I never did. I persisted. I got better. I had significant surf bumps by the time I started riding boards that took knee-paddling out of the equation.
Sometimes I, or Phillip and I, would go (on a Sunday) with Erwin’s mom and his many siblings; sometimes Phillip (on a Saturday) or both of them (on a Sunday, after school, or on a holiday) would go with Freddy and me and my mom. Always to Tamarack. Lower parking lot. Freddy never surfed a board. Surf mat; the real kind, hard, nipple-ripping canvas. Sometimes Freddy and I would get dropped-off, try to fit into the crowd, ease close to someone else’s fire when our mom’s shopping took longer than the time we could manage to stay in the water.
Ray and some of the other guys our age didn’t start surfing until the summer before our sophomore year, so Phillip and Erwin and I were ahead of them, better than them. Many of our contemporaries at least tried it. Anyone newer to surfing than you were was a kook and/or gremmie. Surfing had its own dress code and, more importantly, a fairly strict behavioral standard. A code I thought, at the time. It was fine to get all jazzed up among other surfers, going to or from the beach, but not cool to kook out among non-surfers.
Even in the proper surf gear, Phillip and Ray, both blondes, looked more like what TV and movies said surfers should look like (unless you were foolish enough to believe Annette Funicello and Frankie Avalon were anything even close to real- real surfers knew the extras, the background guys, Miki Dora especially, and Mickey Munoz, were the real surfers). Erwin and I, dark haired; even when dressed in the requisite surf garb of the time, weren’t immediately recognized as surfers, weren’t immediately given whatever prestige we thought surfers received.
Or we were, and the prestige wasn’t what we thought it might be.
By the time we were seniors, most of the other Fallbrook surfers our age had dropped off; surfing was less important than whatever they were doing; though they still looked like surfers and always asked when I’d gone last; always said we’d have to go, together, some time.
Some time. We still rarely hung out in the Senior Area. The planters.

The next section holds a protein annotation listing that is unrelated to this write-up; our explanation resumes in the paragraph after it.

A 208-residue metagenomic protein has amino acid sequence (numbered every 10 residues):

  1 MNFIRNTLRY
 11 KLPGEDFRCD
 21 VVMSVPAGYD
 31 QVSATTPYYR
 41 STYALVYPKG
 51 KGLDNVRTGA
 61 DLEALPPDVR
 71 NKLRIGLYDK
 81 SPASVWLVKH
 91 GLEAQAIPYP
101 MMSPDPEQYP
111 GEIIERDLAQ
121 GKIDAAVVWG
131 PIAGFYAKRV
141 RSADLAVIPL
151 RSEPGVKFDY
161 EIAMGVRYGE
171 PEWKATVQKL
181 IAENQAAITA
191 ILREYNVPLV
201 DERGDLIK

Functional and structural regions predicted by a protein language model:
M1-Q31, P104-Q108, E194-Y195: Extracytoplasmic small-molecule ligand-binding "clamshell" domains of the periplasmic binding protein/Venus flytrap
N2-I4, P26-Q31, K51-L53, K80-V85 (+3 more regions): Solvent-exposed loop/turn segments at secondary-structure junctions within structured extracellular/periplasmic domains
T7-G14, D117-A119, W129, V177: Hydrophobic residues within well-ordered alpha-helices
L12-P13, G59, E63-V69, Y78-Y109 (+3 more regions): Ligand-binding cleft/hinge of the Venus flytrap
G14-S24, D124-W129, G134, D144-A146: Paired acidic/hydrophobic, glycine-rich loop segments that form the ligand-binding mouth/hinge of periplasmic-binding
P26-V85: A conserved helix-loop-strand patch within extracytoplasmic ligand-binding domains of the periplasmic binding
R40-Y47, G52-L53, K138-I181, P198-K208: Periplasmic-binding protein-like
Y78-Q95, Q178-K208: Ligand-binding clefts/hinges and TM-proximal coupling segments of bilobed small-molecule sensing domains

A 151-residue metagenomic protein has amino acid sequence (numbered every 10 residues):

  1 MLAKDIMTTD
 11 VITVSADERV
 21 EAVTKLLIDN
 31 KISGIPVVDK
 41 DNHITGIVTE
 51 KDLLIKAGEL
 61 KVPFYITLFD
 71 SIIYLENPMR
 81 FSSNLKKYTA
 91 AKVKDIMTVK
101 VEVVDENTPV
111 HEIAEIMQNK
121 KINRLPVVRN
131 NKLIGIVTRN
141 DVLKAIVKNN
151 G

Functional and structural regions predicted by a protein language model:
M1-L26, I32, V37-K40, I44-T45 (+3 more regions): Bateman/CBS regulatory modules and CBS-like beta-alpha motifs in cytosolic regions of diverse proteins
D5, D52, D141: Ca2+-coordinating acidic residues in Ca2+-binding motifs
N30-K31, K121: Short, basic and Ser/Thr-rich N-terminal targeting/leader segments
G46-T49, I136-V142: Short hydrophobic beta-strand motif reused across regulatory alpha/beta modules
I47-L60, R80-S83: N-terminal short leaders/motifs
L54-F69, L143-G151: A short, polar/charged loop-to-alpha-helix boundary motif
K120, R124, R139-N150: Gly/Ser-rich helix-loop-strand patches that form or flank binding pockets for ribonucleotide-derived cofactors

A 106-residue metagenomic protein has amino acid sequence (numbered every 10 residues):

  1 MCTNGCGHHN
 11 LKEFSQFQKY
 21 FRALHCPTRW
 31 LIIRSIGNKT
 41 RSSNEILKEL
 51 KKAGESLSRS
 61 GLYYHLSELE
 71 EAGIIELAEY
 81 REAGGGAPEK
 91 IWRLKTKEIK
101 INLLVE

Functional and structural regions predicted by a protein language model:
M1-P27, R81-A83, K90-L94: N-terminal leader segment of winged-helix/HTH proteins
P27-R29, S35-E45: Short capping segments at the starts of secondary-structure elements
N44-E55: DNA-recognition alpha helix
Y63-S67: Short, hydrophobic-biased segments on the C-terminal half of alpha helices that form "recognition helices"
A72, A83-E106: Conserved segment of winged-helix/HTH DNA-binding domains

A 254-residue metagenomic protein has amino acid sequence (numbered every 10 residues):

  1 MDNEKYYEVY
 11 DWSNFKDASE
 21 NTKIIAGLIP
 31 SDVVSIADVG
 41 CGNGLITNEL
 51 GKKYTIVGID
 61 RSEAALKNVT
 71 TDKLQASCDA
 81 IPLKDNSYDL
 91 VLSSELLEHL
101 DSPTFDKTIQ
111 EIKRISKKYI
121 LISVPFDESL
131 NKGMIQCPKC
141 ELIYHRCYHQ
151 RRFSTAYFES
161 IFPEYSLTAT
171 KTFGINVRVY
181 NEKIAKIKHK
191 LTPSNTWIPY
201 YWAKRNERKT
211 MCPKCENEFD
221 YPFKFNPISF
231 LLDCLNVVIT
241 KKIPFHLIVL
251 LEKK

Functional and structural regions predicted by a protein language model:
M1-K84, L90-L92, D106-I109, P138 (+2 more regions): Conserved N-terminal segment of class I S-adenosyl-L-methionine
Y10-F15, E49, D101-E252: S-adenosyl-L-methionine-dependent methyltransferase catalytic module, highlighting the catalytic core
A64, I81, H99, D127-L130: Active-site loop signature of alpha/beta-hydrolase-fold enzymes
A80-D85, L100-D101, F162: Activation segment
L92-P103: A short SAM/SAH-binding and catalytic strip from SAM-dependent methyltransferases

We all seemed to have cars; hand-me-downs from parents or older siblings off somewhere new. We could go surfing alone. Phillip and Ray had girlfriends, on and off. Even Erwin had a girlfriend, Trish; not an Adventist. Separate lives. Separate adventures. Romances. Drama. Sometimes we’d still surf together; usually not.
The stories of those adventures connected us. Loosely, probably.
I studied, I surfed. But, at nutrition and at lunch, pretending not to notice the swirl of so many stories around me, this concrete planter box was my social scene.
I probably should start with the color version of the Ginny Cole illustration for “Swamis” before I get into anything remotely political. I am making progress on the novel; with at least one new character and so much concentration on how Jody’s father, Joseph DeFreines, Sr. died that I may have to severely cut back on the drama and adventure involved in the killings of Chulo and Gingerbread Fred.
Sequel? Not yet. Trish asked me if I wanted the drawing to be sort of mystical. Yeah, definitely; reflecting the time, 1969, and, more specifically, how a young person felt about the time, the place, life, love, surf, everything.
I’m not actually through doing satirical political drawings. There is just too much material out there. For example, Ivanka Trump leading a public relations effort to encourage desperate and out of work folks to just ‘find something new.’ Yeah, like, um, with jobs at a premium and Republicans claiming the unemployed are just living it up on all the extra money; maybe what folks need is a new daddy. Works for her. Cake, yeah; let them eat cake; oh, and, because the owner of this outfit said nice things about her daddy; eat lots of Goya beans.
AND, I would like to do a drawing of Tucker Carlson, whose lawyers went to court recently to defend his right to tell lies; or, put in Fox-speak, Tuck-man is under no obligation to tell the truth. It’s not like he’s a real journalist. I would add, perhaps, a little sign that says, “Truth don’t matter; Ratings matter.” Yeah, it should be Truth ‘doesn’t’ matter; thanks for catching that.
This is my latest attempt at the negative-to-positive technique:
I’m pretty satisfied with the illustration, at least partially because it pretty much turned out as I imagined it would, hopefully, pretty; and I don’t feel the need to go back on this drawing and make changes.
Not yet, anyway. I am considering going back to the original and adding something referencing my novel, “Swamis,” Ginny Cole being a main character in the in-progress (still) manuscript.
AND, this image may end up on an ORIGINAL ERWIN t-shirt. If not, or if so, I’ll get a signed, framed, limited edition (limited, as always, by me) copy over to Tyler Meeks’ DISCO BAY OUTDOOR EXCHANGE soon, like, maybe today.
MEANWHILE, look for, wait for, or enjoy surf when you can, make sure you’re ready to vote in November, and STAY SAFE.